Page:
When I had this basic set-up, I began to place the ceiling neon with 4 point lights each, changing their shapes to fit the neon - at this point, no light values were modified. The next part was to set up the spotlights on the walls, with their cone angle and distance modified to obtain the desired effect with the scattering effect. Now was the time to modify some parameters, like making the spotlights have some scattering and the neon be free of scattering as it would add too much noise, so, instead of scattering, I opted for a bloom effect and intensified it with a post-processing volume.

In order to have a good result for the render, I worked a lot with the cameras from the beginning. Almost at the end of the project, I placed a couple more cameras with interesting points of view. Then a quick check on the lighting density to avoid light baking errors, and it was just a matter of using UE5’s excellent rendering capture with the “high-resolution screenshot”. Taken at a value of 3 was high enough to capture a great quality and then modified to fit my needs in Photoshop.

Also, it’s a safe bet to use the camera animations within UE5 to get a nice fly-through

with the “matinee” editor. This way you can display the true potential of your scene in depth.

The Technology Behind the Hexagons Barrier 

The force barrier was made with an easy trick, but that works pretty well.

I wanted to have something there that didn’t block light and felt like sci-fi, and that it wouldn’t consume much time. The best way to achieve this was to create a hexagon pattern with symmetry, grunge on opacity, and then some grunge alpha on emissive in Substance Painter. After that, once in UE4, I added an animated opacity with a panner.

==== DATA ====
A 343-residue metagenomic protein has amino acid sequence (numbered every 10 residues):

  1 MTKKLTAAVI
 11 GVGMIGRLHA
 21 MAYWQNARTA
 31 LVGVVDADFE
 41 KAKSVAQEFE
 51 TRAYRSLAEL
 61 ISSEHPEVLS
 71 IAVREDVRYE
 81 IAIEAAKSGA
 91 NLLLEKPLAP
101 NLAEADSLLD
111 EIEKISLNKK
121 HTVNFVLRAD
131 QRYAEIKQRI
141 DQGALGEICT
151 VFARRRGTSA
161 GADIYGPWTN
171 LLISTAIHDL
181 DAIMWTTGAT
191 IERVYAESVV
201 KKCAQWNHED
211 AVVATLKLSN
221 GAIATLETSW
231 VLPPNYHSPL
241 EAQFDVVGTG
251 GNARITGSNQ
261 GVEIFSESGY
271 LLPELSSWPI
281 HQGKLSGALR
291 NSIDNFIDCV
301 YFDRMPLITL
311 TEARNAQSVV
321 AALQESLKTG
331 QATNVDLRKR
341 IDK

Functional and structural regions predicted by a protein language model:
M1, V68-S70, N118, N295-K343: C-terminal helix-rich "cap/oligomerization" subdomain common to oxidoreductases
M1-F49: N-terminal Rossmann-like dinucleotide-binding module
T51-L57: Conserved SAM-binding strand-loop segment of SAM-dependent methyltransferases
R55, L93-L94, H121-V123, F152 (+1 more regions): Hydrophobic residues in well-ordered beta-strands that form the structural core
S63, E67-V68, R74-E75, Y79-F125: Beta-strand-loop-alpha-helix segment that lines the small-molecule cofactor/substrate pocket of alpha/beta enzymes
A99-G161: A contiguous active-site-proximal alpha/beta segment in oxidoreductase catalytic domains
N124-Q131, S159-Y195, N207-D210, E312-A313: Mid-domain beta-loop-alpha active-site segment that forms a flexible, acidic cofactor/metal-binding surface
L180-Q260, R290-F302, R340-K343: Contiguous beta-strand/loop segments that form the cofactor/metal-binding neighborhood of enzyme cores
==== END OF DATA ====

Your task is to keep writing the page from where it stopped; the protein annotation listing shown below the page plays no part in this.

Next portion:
This process took me less than 30 minutes, which, considering the duration of the whole project, is something very important when you achieve the desired result. Sometimes, less is better.

The Biggest Challenges 

My biggest challenge during this project was that I was used to bake all the props in the projects I had done prior to the Bootcamp.

Simon told me that, in the environments, he works on, he uses few materials, and this gave me the idea of trying to gather as much info as I could on the workflow that Star Citizen has, and try to apply it on my project -with the drawbacks that UE4 has with this method, nowadays. He also taught me how design works in shapes and density, and how to properly work with smoothing groups, which improved drastically my baking process.

I will always remember that before meeting Ryan, my props were displaying poorly and how he taught me how to make them realistic, how to apply the usage correctly, and how to push the naturality of colors.

With their help, I achieved a great result without dedicating more time than I would have initially dedicated, considering the size of this project. This way I was able to limit what was necessary to maximize the result.

David Masana, 3D Artist

Interview conducted by Ellie Harisova